Greenland melting away at rapid pace

Pratikshya Khanal
Read Time = 1 min

Nasa reveals that Glaciers are melting faster today than they were 25 years ago.

NASA has discovered that, Greenland has lost 5 trillion tons of weight since the early 2000s. Greenland, the world's second-largest sheet of ice, seems to be disappearing faster than scientists previously thought. Warmer ocean waters and rising air temperatures have accelerated the Arctic land's melting.

NASA used two satellites called Grace and Grace Follow-On, which have been observing Greenland since 2002, to measure the loss.

A NASA project called Oceans Melting Greenland (OMG) also measured sea level rise around the area.

If all of the ice sheet was to melt, global sea levels would rise by about 7.4 meters.

Consequences of dramatically rising sea levels includes damage to coastal areas, flooding and increased intensity of storm surges. Rising seas can contaminate soil and groundwater with salt. Small island nations are disproportionately affected by sea level rises.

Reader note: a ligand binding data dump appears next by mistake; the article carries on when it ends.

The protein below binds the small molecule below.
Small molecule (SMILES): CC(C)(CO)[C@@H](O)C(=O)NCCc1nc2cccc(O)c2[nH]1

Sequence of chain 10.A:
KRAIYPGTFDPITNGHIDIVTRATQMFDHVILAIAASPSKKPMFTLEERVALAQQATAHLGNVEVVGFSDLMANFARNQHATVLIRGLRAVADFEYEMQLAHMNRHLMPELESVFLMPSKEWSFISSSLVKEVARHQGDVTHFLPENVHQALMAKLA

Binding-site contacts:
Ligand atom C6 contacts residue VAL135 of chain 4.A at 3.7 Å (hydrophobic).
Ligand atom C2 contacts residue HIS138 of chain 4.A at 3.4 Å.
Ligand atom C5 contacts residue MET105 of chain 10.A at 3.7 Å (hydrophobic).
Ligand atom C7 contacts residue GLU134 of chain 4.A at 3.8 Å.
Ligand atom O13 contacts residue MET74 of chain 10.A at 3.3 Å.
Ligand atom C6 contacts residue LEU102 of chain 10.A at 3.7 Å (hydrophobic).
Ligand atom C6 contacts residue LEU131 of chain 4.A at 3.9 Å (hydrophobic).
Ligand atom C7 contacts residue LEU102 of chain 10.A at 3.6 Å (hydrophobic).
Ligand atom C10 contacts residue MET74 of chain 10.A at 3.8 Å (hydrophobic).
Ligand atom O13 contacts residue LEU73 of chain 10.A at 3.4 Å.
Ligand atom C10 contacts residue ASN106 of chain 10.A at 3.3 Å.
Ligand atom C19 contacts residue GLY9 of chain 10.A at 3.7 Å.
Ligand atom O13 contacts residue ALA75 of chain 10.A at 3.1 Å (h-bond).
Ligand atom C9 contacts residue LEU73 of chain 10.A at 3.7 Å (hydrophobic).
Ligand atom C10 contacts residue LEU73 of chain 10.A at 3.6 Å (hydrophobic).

In order to mitigate sea level rises, the organization Clean Ocean Action has listed a number of measures individuals and governments can take, which includes:

Protecting wetlands, that acts as natural buffers for coastal areas during rainstorms and hurricanes.

Saving and planting trees.

Reducing energy consumption.

Pushing for a long term Climate Action Plan.

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